An equifier is a particular kind of 2-limit in a 2-category, which universally renders a pair of parallel 2-morphisms equal.

Definition

Let $f,g\colon A\rightrightarrows B$ be a pair of parallel 1-morphisms in a 2-category and let $\alpha,\beta\colon f\rightrightarrows g$ be a pair of parallel 2-morphisms. The equifier of $\alpha$ is a universal object $V$ equipped with a morphism $v\colon V\to A$ such that $\alpha v = \beta v$.

More precisely, universality means that for any object $X$, the induced functor

$Hom(X,V) \to Hom(X,A)$

is fully faithful, and its replete image consists precisely of those morphisms $u\colon X\to A$ such that $\alpha u=\beta u$. If the above functor is additionally an isomorphism of categories onto the exact subcategory of such $u$, then we say that $V\xrightarrow{v} A$ is a strict equifier.

Equifiers and strict equifiers can be described as a certain sort of weighted 2-limit, where the diagram shape is the walking parallel pair of 2-morphisms $P$, and the weight $P\to Cat$ is the diagram

An equifier in $K^{op}$ (see opposite 2-category) is called a coequifier in $K$.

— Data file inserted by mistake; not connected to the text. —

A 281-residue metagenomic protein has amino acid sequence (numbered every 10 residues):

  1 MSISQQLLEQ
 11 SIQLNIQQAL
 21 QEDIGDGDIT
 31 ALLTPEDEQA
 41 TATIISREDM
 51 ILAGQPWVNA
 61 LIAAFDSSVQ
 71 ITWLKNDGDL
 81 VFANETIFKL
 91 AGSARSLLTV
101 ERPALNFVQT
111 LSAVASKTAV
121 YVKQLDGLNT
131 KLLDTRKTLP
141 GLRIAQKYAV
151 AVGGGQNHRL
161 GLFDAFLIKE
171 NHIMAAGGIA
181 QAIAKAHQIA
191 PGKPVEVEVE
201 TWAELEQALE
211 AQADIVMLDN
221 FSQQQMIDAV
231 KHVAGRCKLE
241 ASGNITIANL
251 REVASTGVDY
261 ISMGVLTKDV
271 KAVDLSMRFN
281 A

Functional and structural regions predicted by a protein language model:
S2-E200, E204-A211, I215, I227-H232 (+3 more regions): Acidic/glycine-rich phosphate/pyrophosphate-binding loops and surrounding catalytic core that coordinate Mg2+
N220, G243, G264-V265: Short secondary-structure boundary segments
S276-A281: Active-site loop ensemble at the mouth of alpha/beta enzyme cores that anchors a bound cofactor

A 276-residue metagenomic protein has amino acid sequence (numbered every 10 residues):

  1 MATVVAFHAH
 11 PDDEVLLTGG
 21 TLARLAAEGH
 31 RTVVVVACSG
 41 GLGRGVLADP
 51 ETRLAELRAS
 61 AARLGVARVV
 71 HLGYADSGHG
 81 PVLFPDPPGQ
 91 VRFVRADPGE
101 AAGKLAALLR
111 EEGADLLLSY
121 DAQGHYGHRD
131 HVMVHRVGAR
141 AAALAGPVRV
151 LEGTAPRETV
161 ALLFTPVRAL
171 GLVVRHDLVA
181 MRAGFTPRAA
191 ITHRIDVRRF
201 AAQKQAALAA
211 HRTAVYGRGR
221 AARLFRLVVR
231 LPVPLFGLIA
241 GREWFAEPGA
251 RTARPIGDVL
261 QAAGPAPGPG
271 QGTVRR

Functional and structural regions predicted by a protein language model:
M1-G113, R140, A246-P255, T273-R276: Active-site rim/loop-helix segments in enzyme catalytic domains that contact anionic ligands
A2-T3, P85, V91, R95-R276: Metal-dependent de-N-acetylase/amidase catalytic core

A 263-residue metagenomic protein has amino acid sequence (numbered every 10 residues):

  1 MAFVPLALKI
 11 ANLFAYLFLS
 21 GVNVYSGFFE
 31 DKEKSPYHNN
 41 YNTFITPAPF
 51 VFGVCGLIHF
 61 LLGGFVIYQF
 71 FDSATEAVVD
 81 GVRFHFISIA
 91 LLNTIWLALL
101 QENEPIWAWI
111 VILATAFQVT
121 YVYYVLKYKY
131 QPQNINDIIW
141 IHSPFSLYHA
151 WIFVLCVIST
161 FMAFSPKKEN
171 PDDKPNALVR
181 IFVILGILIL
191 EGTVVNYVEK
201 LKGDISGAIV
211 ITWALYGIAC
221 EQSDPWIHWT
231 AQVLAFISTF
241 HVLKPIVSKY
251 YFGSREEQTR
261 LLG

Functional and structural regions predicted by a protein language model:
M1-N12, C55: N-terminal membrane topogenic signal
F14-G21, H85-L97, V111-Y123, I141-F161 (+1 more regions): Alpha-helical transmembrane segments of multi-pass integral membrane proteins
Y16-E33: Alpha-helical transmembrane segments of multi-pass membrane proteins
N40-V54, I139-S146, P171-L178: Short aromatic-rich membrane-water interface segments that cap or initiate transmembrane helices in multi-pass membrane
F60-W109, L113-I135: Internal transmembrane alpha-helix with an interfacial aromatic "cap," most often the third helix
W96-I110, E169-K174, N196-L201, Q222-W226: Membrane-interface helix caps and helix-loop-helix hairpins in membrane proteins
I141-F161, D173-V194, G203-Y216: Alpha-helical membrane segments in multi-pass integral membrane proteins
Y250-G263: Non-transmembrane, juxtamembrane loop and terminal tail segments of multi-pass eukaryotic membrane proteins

Example: equifiers in the strict 2-category of categories

In the strict 2-category of categories, equifiers can be computed as follows. The input data is two categories $A$ and $B$, two functors $F,G\colon A\to B$, and two natural transformations $p,q\colon F\to G$. The equifier of $p$ and $q$ is the full subcategory of $A$ consisting of those objects $X\in A$ for which $p_X=q_X$.

Properties

The above explicit definition makes it clear that any equifier is a fully faithful morphism.

Any strict equifier is, in particular, an equifier. (This is not true for all strict 2-limits.)

Strict equifiers are, by definition, a particular case of PIE-limits.

Last revised on June 3, 2020 at 04:43:43.
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